Wednesday, July 22, 2009

Saturday 18 July, Bulgaria to Serbia to Slovenia

One bright day in the middle of the night, the train into Serbia stopped at one of the border crossing stations, where several backpackers were pulled from the train, taken to the border office and locked in. The train seemed to wait a while, but eventually, with the girls’ faces pressed to the locked glass doors of the office, the train pulled away into Serbia. Around this same time, we were periodically confronted by a hodge-podge parade of customs officers, literally lining up to grill us. One would enter, smile, and ask us what we were carrying—perhaps a little good-time material from Istanbul??—and check our passports, calling in the numbers on radios, and finally moving on, only to be replaced instantly by another officer, asking the same nudge-nudge wink-wink questions, perhaps glancing in one pocket of a backpack, then moving on, to be replaced by a third officer, who would continue in a like manner. These officers were apparently doing this to us out of courtesy for our Nonsense heritage, as anyone who knows about Lewis Carroll’s The Hunting of the Snark, knows the wisdom of the Bellman, that “What I tell you three times is true.” We appreciate such cross-cultural nonsense understanding, although when that above process was then itself repeated three times (or perhaps what seemed to be three more times), we thought they might be taking such graciousness a little too far.

As a result of these delays, we arrived in Belgrade an hour and fifteen minutes late, at around 5:15am—meaning we missed our connecting train to Ljubljana by about fifteen minutes, giving us about a five-hour layover. Blearily, then, we headed into Belgrade, going towards the citadel that rests high atop a bluff, overlooking the confluence of the Danube and the Sava. The moat around it now sports sports courts: tennis and basketball players cavort where the Dreaded Serbian Moat-Alligators once swam. Kevin thought this a symbol of sorts, declaring war no more, although I thought it also might be a way of thumbing their noses at the American Olympic basketball team. My theory has some backing, as in the park’s Military Museum, they proudly display the wreckage of a US stealth bomber shot down in the recent conflict. At the top, we sit on a hill, overlooking the rivers, lounging in what will soon be oppressive heat, listening to the dulcet tones of two loud drunk guys speaking broken English about the crimes of Croatians against Serbians. The Russian guy weaves and stumbles his way over to us, asks for a cigarette, and tells us about his morning’s drinking exploits with his new Serbian friend. As he speaks, he stumbles, wobbles, stumbles, trips, and almost lurches over the edge of the cliff, but instead crumbles to the ground and makes several shuttering, sputtering, splattering attempts to rise, like a giraffe straight out of the birth canal. The Serbian lumbers over to us and starts to tell us the history of the city, the battles of the citadel, the glory of the Serbs, their bravery in battle, their fortitude in the face of overwhelming odds—except when they were retreating “pussies.” Lest you think this was just some drunken babbling, the Serb fellow, as he was about to part with us, told us with as steady an eye as he was able, that when we went back home, we had to spread the word that the Serbians were a good and brave people. They then invited us to join them for a quick 9am round, but we politely declined. We shook hands, and our friends stumbled away, as we also soon did. As we left the park, passing by a trail of blood that led from a broken glass-fronted sign into the bushes, we heard their voices lifted in song.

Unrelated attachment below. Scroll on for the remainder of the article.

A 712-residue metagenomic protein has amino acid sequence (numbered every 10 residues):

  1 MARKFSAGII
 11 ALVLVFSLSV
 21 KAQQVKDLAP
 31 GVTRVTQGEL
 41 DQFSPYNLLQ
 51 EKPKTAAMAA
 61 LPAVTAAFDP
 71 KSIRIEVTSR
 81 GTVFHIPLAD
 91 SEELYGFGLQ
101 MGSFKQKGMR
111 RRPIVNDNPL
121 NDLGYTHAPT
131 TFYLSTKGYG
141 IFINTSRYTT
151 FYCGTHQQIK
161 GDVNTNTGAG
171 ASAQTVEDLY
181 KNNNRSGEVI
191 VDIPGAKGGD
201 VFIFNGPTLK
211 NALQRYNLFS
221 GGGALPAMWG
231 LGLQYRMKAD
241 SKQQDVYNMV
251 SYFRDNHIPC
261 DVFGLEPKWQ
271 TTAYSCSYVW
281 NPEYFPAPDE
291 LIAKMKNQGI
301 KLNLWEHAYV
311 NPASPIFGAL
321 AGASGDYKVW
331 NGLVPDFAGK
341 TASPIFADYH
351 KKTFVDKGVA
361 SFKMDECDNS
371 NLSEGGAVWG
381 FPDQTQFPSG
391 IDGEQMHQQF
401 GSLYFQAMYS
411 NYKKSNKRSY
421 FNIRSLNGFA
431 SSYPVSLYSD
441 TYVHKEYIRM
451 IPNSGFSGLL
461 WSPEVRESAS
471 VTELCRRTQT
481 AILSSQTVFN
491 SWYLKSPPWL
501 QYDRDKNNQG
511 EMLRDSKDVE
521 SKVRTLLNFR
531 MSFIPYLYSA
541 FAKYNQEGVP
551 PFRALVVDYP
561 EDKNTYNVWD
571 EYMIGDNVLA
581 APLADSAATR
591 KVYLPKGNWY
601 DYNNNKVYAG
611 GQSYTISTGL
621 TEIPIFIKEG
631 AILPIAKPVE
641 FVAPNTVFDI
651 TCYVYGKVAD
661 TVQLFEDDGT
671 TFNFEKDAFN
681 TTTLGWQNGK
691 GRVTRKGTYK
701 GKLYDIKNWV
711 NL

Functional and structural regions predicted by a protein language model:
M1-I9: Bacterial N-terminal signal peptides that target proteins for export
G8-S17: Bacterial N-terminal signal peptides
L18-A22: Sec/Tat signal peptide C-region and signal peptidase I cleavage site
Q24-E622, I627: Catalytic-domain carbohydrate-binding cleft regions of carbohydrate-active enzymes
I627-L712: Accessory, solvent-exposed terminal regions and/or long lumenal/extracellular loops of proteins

We walked back down the hill, looking for a bookstore in order to find a Serbian nonsense writer whom Anca Dumitrescu had mentioned. I admit, in my state of fatigue, not having slept the night before, and in the oppressive heat, I was not in a hopeful mood, and I thought our search would not prove fruitful, but the Nonsense Force was strong with Kevin that morning, and he zeroed in on the book by Vladimir Andrich, a volume of poems all written in Serbian, but with whimsical illustrations in the style of Calef Brown. This must be the one. Four hours in Belgrade and we scored a volume of what is most likely Serbian literary nonsense.